JUST ORDINARY MEN. HQ Troop, 1st Airborne Reconnaissance Squadron, 1st British Airborne Division (WW2) - HQ Trp. 1st Airborne Reconnaissance Sqn
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Gliders and Aircraft

Gliders and Aircraft

Gliders and Aircraft Used by the British Airborne

Wingspan: 26.8 m
Length: 20.4 m
Height: 5.94 m

Empty weight: 3,797 kg,
imum weight: 7,031 kg, 

Towing speed: 290 km/h
Maximum towing speed: 241 km/h ,
Landingspeed: 161 km/h

Crew: 2

Passengers: 25 troops

Although designed by the Airspeed Company (part of the Havilland Aircraft Company), the Horsa was largely built by woodworking subcontractors and assembled at R.A.F. maintenance units. With a crew of two pilots, the aircraft could carry up to 25 fully equipped troops or light vehicles and artillery. The Horsa was also used by both British and Americans forces on D-Day - 6 June 1944 and the final crossing of the Rhine, in addition to smaller specialist missions.

Wingspan: 33.5 m
Length: 20.7 m
Height: 6.17 m
Empty weight: 8,845 kg
Maximum weight: 16,330kg
Normal towing speed: 241 km/h

Crew: 2

Passengers : 42 Troops, 1 Tetrach Tank, 1 Locust Tank, 2 Bren Carriers, 2 Scout Cars or a SP Bofors

The Hamilcar was designed by General Aircraft Ltd, a company that mainly built experimental aircrafts. During the war the company designed three different types of aircrafts, of which the Hamilcar was one. With its large cargo compartment the Hamilcar glider could provide airborne troops with 'heavy' equipment. The Hamilcar was towed by a Handley Page Halifax and was first put into action during the invasion of Normandy, 6 June 1944.

Year: 1940
Power plant: 4x 1,635 hp Bristol
Hercules XVI air cooled radial engines
Wingspan: 30.22 m
Length: 27.63 m
Empty weight: 21,750 kg
Maximum weight: 31,751 kg

Maximum speed: 451 km/h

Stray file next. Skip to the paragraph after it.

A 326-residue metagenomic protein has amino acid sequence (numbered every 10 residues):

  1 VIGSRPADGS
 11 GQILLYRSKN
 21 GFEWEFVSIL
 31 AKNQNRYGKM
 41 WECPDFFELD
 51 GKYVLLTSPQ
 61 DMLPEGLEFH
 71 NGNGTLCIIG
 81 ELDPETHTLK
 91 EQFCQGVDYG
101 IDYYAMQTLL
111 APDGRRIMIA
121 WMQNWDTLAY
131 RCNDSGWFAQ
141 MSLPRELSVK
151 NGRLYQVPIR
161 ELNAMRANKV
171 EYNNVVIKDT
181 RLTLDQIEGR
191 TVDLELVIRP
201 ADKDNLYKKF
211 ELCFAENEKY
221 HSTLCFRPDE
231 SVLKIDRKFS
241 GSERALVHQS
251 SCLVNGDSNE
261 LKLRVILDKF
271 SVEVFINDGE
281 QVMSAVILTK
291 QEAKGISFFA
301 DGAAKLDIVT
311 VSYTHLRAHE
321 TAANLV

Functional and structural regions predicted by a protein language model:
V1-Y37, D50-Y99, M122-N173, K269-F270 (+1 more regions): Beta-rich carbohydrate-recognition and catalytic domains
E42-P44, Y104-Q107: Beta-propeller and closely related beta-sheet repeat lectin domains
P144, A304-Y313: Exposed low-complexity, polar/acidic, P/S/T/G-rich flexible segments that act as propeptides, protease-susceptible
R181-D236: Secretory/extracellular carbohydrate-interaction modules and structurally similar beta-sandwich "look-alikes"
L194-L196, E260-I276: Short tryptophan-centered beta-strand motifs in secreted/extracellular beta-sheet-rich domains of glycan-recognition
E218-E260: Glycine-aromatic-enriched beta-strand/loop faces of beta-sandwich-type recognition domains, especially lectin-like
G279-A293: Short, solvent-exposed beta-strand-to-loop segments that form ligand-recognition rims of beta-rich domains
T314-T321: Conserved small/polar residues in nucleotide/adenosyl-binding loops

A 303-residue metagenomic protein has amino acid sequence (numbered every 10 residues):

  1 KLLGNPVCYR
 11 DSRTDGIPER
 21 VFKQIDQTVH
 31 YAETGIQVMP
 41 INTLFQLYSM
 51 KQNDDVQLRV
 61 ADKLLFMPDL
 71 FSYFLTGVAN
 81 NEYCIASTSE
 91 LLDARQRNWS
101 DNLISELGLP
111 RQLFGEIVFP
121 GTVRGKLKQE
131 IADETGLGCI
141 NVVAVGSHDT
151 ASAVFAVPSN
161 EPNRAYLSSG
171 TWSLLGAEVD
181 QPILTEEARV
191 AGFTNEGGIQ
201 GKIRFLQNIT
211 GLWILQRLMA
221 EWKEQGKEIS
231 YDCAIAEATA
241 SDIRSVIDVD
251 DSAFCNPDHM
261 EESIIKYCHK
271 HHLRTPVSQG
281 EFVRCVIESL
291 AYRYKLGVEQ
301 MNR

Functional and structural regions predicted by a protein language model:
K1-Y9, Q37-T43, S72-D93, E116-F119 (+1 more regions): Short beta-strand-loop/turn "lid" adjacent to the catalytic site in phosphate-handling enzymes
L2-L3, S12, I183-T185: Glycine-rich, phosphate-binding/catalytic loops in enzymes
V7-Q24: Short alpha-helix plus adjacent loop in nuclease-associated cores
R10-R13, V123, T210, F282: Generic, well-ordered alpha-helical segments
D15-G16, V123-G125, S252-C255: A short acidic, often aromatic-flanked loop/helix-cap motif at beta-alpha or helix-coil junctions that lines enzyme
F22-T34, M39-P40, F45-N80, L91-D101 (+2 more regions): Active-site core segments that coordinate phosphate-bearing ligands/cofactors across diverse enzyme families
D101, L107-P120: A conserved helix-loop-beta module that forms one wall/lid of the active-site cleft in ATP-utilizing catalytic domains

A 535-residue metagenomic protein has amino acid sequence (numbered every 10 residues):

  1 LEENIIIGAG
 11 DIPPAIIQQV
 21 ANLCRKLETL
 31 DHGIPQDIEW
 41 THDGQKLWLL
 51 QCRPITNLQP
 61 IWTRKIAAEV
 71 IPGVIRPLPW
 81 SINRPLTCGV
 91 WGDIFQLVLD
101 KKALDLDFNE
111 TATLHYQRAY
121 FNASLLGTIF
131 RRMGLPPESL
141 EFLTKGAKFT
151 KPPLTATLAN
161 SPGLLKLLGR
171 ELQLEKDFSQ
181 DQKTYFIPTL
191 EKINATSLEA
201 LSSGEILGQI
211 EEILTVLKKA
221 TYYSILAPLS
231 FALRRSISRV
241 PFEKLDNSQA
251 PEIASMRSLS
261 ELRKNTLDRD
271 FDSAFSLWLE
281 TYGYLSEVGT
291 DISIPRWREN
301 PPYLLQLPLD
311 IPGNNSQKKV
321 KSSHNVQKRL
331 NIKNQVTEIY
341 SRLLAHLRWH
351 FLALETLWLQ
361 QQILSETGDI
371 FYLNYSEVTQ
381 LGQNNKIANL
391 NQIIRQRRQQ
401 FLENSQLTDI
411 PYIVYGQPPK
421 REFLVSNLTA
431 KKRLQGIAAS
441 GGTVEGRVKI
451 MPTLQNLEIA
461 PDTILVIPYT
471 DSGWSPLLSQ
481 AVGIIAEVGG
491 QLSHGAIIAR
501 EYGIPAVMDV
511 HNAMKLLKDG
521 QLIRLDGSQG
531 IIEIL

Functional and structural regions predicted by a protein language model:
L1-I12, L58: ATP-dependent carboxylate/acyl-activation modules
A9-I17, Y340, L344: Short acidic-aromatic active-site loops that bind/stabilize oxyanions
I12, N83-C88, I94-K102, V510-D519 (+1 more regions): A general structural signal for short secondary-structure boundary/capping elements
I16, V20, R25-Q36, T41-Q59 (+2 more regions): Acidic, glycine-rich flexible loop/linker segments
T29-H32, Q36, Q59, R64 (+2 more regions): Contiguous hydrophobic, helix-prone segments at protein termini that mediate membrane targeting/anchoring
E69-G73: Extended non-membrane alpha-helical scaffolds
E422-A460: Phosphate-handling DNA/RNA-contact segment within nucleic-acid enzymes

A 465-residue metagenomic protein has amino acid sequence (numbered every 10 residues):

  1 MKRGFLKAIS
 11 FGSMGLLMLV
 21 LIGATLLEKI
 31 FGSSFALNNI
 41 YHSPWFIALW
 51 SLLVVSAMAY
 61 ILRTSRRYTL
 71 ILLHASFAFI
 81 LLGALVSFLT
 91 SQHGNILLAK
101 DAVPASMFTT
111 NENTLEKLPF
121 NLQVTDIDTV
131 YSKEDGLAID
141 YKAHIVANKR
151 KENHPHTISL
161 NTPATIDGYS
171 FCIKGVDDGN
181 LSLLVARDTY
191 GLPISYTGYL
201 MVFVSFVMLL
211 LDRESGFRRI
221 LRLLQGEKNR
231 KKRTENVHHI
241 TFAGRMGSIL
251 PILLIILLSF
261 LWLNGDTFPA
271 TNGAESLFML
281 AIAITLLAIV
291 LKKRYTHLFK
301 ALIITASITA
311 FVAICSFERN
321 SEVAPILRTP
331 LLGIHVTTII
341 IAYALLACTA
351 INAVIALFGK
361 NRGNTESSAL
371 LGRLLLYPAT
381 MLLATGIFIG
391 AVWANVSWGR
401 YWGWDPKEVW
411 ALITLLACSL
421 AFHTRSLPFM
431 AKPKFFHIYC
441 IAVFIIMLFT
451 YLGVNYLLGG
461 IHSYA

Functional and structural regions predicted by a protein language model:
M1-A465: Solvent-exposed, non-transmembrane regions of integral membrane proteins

Ceiling: 5,490 m
Range: 4,828 km
Crew: 5
Armament: 4x .303 Browning machine guns
in tail turret, 8,500 kg of bombs

Roll : Glider Tug, Paratroop Transport, Re-supply Aircraft

When the Stirling joined the R.A.F. in August 1940, it was the service's first monoplane heavy bomber. It was built in response to a 1936 specification, which limited the maximum wingspan to fit in the then standard R.A.F. hangars. The consequence was that the Stirling could not operate higher than 17,000 feet.

By 1943, with Lancasters and Halifaxes flying at well over 20,000 feet, the Stirling was much more vulnerable to both defending fighters and anti-aircraft guns. Gradually withdrawn from Bomber Command, the aircraft was widely used for mine laying, electronic countermeasures jamming enemy radar, and as a glider tug.

Year: 1940
Power plant: 4x 1,075 hp Rolls Royce
Merlin X engines
Wingspan: 31.70 m
Length: 21.80 m
Maximum weight: 29,484 kg
Maximum speed: 502 km/h at 6,706 m
Ceiling: 7,315 m
Range: 4,828 km
Crew: 7
Armament: 5x .303 machine guns;
up to 5,897 kg bombs

Overshadowed by the Lancaster, which equipped twice as many squadrons within the Bomber Command, the Halifax was, in fact, a more versatile machine. The first operational use was in March 1941, a year earlier than the Lancaster. The flexibility of the Halifax led to its use by Coastal Command on maritime reconnaissance and by Transport Command for paratroops and glider towing, as in Market Garden.

Year: 1940
Power plant: 2x 1,590 hp Bristol Hercules
XI radial piston engines
Wingspan: 23.49 m
Length: 18.27 m
Maximum weight: 10,251 kg
Maximum speed: 426 km/h at 3,202 m
Ceiling: 5,490m
Range: 2,092 km
Crew: 4
Armament: 2x .303 Vickers K gun

The Armstrong, Whitworth Albemarle was originally designed as a bomber and reconnaissance plane. Anticipating a shortage of light construction material the aircraft was mainly made out of wood and steel. In the early stage of production adjustments were made in order to make the aircraft suitable for specials transports, glider-tug and the transportation of paratroopers. The Albemarle was used in airborne operations during the invasion of Sicily, the invasion of Normandy and Market Garden.

Year: 1940
Power plant: 2x 1,145 hp Rolls-Royce
Merlin X engines
Wingspan: 25.60 m
Length: 21.0 5m
Weight: 8,768 kg
Maximum speed: 357km/h
Range: 2,650 km
Crew: 4
Armament: 1x .303 Vickers K gun,4x .303 Browning guns. Up to 3,175 kg of bombs

The Armstrong, Whitworth Whitley was one of the first heavy night bombers of the RAF and entered service in 1937. During 1942 the Whitley was replaced as a bomber by the Stirling and the Halifax and during the rest of the war it was used for training pilots, glider-tug and transporting paratroopers.


Recruiting OfficeAttached Units Photo TV Event InfoAirborne HistoryOperations 1941-1945Armoury & Transport